It’s often discomforting when companies like Gong Cha change their name, but there are very good business reasons behind it.
You might think it’s a terrible idea for a company like Gong Cha to change their name. They’ve been in business for a few years and developed a cult following in Singapore. To change their name would be a waste of all the marketing and branding they’ve spent on. Sometimes however, there’s a good reason for businesses to change their name.
Companies Change Their Names More Often Than You Think
It’s an exercise called re-branding. It happens quite often, and sometimes it’s so subtle you don’t notice it. For example, not a lot of people noticed that, back in 2011, Starbucks changed its name. It’s no longer Starbucks Coffee, but Starbucks Corp. At present, the local Gong Cha (bubble tea makers) is planning to change its name to LiHO starting in June.
Gong Cha is a franchise, and the Singaporean owner of the franchise is RTG Holdings. Recently however, the parent company of Gong Cha (called Royal Tea Taiwan) was bought by Gong Cha Korea. The new owners of the Gong Cha name are imposing new restrictions on franchise owners. We don’t know what these are, but we do know that some companies forbid franchise holders from operating other types of businesses. For example, if you buy the franchise for a famous chain of pizza restaurants. The parent company of said restaurant may not want you owning other fast food franchises. Regardless, RTG Holdings seems to be splitting from the Gong Cha franchise and going their own way. As such, they need a new name, and the Hokkien name “Li Ho” is meant to sound more Singaporean. Some other reasons companies change their names are:
- Name no longer represents the company
- Corporate mergers and acquisitions
- Copyright reasons, or overly generic names
- Negative publicity
- Tax reasons
Name No Longer Represents the Company
Starbucks dropped the “coffee” from its name because it’s no longer just a coffee company. Starbucks long ago started to sell pastries, tea, chocolate, and countless other non-coffee related products. Another example would be Sony, which up to 1958 was called the Tokyo Telecommunications Engineering Corporation. It wouldn’t have made sense for Sony to retain the name, as by that point it was no longer just operating in Tokyo, nor was it focused on telecommunications anymore. Sometimes, the company takes on the name of its most famous product. For example, recruitment firm TMP Worldwide changed its name to Monster Worldwide, as they are best known for running the jobs portal Monster.com.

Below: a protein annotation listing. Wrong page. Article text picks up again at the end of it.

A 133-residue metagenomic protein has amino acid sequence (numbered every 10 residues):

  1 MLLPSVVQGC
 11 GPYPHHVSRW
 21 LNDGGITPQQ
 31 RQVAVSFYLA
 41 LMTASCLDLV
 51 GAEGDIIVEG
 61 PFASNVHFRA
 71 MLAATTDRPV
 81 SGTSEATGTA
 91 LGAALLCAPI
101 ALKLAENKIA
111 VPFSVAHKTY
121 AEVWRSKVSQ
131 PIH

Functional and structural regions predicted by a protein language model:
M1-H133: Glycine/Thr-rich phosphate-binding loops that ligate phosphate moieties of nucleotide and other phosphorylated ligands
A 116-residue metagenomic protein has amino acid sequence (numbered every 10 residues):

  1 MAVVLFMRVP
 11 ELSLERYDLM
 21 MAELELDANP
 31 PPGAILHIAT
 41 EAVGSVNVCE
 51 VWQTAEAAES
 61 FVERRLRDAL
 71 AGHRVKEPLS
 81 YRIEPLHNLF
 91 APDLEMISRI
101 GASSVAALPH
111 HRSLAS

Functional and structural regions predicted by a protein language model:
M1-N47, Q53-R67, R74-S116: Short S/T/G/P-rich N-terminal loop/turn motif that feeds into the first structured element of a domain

Corporate Mergers and Acquisitions
Sometimes, companies merge or are bought over. This can result in a name change. When AXA became the majority shareholder in National Mutual (a major insurer) in 1999, National Mutual simply took the name of its parent company. McAfee Associates and Network General merged in 1997, and the new company was called Network Associates International. However, the name changed back to McAfee in around 2004, as the anti-virus software remains their best-known product.
Copyright Reasons or Overly Generic Names
Some names are so generic, they are impossible to copyright. For example, petrol giant Amoco Corp. used to be called Standard Oil Company. Sometimes, the name is so generic that customers can’t tell if it refers to a specific company, or to an entire industry. United Parcel Service (UPS) for example, used to be called American Messenger Company. It also causes problems with regard to online marketing. If you call your education company “Singapore Tuition Agency”, you can bet it’ll get lost in a sea of similar terms during a Google search.
Some companies change their name because they’ve acquired a bad reputation, and they don’t feel the name is salvageable. For example, Philip Morris (a tobacco company) caused controversy when it changed its name to Altria – many protested that it was trying to hide tobacco industry involvement in different areas, such as when it donated to political campaigns. Notably, the name change helped to protect companies like Kraft, of which Philip Mor…oops, Altria, is a major shareholder. (Yes, the same Kraft you find in supermarkets). Kentucky Fried Chicken changed its official name to KFC not just for convenience; they wanted to avoid mention of the word “fried”. In Sim Lim Square, many of the blacklisted scam stores repeatedly changed their name, to avoid being identified after their name popped up in the news.
We absolutely don’t condone any sort of tax evasion or avoidance. But that being said, some companies repeatedly close down and re-open under a slightly different name, to get tax benefits. It’s common, in most countries, for new companies to get lower taxes in the first few years of business. This is to give them time to get on their feet (most new businesses run at a loss for the first year).
Some small companies decide to “extend” these tax breaks, by repeatedly closing and re-opening with a variant name. For example, a restaurant named River Valley might close down after two years, and then re-open as New River Valley. Two years later, they close down and re-open as River Valley Restaurant, and then later as River Valley Family Restaurant, and so on. Besides getting tax breaks, this might also qualify the business for repeated grants and lower interest loans. (Until the authorities notice, and decide to make an example of the owners).
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